I don't know if this question falls as a scientific question but to my knowledge, this is more of a question on the nature and extent of science, so I think this is more philosophical than scientific. My question is: is it possible for scientists to create a well-functioning human brain, or is the nature of consciousness so intractable that creating a brain would be next to impossible?

If scientists were to create a well-functioning human brain, I suggest it probably would have to involve the brain being part of an anatomically well-functioning body, whether the body is human or humanoid or mechanical (in which case one would have a cyborg of some kind). Philosophers have entertained bizarre thought experiments in which human brains function in vats and are subject to systematic, misleading electro-chemical stimulation, but I suggest this would not be a case of a WELL-FUNCTIONING human brain. It would instead by in a profoundly dysfunctional situation. Are there good philosophical reasons for thinking that it is impossible for scientists to create something that is anatomically an exact replica of a human being such as you and me? Some might argue that "being human" essentially involves the reproductive and nurturing processes that we underwent (and so they would seek to rule out conceptually the idea that a human brain and body can be manufactured in a lab), but this would (in my view) be strained (not obvious). I rather think it is in principle to produce a replica. What about consciousness? I am inclined to think the nature and reality of consciousness would impede the project of scientifically constructing a "well-functioning human brain."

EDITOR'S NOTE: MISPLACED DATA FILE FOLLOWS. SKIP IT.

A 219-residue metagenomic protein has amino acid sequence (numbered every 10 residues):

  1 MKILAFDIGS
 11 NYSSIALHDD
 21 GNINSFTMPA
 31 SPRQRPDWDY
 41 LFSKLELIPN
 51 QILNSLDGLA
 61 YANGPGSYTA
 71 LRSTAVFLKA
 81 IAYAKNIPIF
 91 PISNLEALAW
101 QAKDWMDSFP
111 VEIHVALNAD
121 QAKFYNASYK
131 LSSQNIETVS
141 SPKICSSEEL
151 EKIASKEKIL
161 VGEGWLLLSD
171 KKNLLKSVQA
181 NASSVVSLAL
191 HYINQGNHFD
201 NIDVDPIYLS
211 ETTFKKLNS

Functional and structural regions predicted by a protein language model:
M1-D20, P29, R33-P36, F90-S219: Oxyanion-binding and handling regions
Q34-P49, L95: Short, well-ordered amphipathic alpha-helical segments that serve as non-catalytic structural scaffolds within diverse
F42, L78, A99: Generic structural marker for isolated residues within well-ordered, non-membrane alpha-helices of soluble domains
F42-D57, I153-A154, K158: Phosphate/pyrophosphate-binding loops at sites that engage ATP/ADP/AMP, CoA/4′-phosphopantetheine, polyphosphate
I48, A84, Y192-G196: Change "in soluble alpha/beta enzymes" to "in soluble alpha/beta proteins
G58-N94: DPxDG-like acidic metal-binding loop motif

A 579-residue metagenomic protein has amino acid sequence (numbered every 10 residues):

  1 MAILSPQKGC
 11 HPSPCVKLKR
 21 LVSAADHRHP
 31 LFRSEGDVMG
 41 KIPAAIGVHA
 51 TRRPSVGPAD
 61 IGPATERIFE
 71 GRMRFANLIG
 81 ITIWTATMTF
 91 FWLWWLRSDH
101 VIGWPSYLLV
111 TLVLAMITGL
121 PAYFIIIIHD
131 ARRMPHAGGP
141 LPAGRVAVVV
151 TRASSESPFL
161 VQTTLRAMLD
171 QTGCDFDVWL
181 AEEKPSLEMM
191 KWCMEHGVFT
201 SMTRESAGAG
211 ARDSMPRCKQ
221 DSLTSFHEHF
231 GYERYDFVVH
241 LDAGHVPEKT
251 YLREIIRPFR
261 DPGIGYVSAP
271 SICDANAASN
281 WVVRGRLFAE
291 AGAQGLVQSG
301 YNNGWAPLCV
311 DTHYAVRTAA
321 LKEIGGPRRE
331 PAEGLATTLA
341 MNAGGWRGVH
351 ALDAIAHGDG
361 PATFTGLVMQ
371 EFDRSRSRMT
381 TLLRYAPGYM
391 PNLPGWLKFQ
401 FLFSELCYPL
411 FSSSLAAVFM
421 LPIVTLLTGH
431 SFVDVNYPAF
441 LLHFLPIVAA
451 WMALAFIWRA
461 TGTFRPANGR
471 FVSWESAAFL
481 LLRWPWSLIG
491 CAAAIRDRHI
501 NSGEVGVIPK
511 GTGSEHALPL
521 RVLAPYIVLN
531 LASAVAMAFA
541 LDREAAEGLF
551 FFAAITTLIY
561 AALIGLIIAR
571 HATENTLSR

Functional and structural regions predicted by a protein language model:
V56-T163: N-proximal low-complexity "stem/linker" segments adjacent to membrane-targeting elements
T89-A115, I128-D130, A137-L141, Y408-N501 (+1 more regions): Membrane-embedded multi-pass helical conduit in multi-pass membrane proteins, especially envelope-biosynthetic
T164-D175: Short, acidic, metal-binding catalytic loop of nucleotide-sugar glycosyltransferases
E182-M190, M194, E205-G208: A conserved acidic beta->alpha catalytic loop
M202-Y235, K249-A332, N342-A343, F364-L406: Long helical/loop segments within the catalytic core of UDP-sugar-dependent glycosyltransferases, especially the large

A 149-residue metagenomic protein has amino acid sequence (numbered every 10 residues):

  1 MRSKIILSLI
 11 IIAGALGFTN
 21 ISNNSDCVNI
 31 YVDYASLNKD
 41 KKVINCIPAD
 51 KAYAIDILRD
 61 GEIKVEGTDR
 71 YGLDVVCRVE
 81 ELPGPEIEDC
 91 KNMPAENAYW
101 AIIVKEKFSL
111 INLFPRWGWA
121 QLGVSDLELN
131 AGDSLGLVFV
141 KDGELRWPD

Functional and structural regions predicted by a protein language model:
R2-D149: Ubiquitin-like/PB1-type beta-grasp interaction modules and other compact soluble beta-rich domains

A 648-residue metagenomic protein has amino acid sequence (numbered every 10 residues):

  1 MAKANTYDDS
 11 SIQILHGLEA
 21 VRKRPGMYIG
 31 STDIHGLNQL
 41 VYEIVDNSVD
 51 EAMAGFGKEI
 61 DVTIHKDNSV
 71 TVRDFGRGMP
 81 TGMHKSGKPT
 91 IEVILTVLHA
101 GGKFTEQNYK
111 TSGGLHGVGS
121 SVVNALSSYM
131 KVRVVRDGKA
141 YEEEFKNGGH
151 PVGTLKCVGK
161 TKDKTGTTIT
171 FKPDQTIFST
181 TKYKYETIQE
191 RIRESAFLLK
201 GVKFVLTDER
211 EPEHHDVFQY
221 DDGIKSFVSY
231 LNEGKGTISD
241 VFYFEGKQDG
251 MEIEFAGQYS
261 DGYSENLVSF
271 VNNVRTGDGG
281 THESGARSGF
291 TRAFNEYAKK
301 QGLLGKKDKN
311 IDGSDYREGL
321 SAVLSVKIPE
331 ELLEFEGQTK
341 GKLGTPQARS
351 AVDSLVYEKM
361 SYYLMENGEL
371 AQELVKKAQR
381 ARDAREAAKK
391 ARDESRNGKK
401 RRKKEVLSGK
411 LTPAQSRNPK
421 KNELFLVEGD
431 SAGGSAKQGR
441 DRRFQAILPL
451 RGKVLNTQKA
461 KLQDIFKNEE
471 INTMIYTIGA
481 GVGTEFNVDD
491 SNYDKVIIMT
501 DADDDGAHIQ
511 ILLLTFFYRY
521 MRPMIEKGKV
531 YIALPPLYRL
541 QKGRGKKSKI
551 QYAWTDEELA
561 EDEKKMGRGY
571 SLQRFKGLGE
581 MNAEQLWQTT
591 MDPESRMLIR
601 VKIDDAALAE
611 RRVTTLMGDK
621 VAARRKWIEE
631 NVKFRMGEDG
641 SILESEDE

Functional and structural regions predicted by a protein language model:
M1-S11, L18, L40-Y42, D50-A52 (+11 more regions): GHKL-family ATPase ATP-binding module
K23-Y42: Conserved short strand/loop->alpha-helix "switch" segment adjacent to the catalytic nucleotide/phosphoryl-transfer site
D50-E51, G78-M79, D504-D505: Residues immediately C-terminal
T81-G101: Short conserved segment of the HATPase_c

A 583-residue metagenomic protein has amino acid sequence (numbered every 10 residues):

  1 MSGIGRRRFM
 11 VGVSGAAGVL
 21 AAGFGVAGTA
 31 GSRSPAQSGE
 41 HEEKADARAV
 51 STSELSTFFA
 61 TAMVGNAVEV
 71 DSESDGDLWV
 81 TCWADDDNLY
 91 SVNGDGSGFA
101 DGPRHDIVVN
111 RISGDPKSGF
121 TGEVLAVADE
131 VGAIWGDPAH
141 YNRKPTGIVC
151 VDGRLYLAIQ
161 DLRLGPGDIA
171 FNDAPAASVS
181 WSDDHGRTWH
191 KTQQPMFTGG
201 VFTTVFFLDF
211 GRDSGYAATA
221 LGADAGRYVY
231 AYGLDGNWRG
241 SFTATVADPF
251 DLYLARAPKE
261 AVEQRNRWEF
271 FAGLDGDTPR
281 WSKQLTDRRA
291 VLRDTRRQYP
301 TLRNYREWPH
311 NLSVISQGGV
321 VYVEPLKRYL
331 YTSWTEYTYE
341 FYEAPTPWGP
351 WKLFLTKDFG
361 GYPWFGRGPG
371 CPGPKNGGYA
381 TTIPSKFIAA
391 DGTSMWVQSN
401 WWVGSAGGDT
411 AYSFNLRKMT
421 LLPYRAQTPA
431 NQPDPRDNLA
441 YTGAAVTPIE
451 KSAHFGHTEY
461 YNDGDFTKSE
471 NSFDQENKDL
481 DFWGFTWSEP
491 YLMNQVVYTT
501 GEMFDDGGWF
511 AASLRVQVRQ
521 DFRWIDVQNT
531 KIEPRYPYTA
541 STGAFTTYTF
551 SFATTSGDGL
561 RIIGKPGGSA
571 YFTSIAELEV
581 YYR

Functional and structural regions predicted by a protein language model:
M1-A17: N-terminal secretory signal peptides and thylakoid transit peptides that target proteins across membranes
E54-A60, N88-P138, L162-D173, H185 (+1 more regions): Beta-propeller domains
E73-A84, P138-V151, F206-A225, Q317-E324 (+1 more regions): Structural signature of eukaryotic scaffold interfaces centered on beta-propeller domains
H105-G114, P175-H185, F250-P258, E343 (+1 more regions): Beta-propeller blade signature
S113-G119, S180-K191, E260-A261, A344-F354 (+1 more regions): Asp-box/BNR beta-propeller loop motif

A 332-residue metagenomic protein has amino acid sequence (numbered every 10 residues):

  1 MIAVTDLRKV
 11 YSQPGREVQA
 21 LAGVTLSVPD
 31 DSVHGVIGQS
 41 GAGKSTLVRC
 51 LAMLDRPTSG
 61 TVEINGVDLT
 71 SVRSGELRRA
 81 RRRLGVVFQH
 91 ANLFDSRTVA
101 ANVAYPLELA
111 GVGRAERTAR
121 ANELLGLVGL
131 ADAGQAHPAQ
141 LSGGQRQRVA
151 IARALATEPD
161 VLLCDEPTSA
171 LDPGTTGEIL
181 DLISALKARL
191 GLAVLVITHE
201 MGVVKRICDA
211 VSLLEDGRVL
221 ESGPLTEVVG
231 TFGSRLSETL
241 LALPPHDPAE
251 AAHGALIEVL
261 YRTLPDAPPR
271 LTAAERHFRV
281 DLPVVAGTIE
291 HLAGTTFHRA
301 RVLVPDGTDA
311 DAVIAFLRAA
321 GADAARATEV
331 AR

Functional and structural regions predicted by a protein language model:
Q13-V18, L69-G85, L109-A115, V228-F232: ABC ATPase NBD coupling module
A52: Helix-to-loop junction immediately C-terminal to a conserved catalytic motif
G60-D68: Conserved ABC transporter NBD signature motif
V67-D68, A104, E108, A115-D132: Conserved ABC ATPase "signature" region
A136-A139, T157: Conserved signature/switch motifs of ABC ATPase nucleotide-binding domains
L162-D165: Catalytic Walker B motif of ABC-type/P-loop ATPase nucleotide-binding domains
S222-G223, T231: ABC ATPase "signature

As someone who is firmly confident that consciousness is the most obvious fact about our lives (I am not at all tempted by those who seek to deny the existence of consciousness or the mental), I am led to think that if there is a physical replica of me (and I am conscious), then the replica will be conscious. This would not, however, be the equivalent of asserting that consciousness is itself physical. One might hold that consciousness (as a non-physical state) supervenes or emerges because of the laws of nature or because of the inherent causal powers of physical objects and relations or because of an act of God, and so on. Even so, while I note that this is my inclination, it seems to be possible that (in contemporary jargon in philosophy of mind) there may be zombies -- beings who are physically indistinguishable from conscious embodied beings but who lack consciousness. This is a highly controversial claim. You might do a search for Dean Zimmerman on zombies for further reflection.

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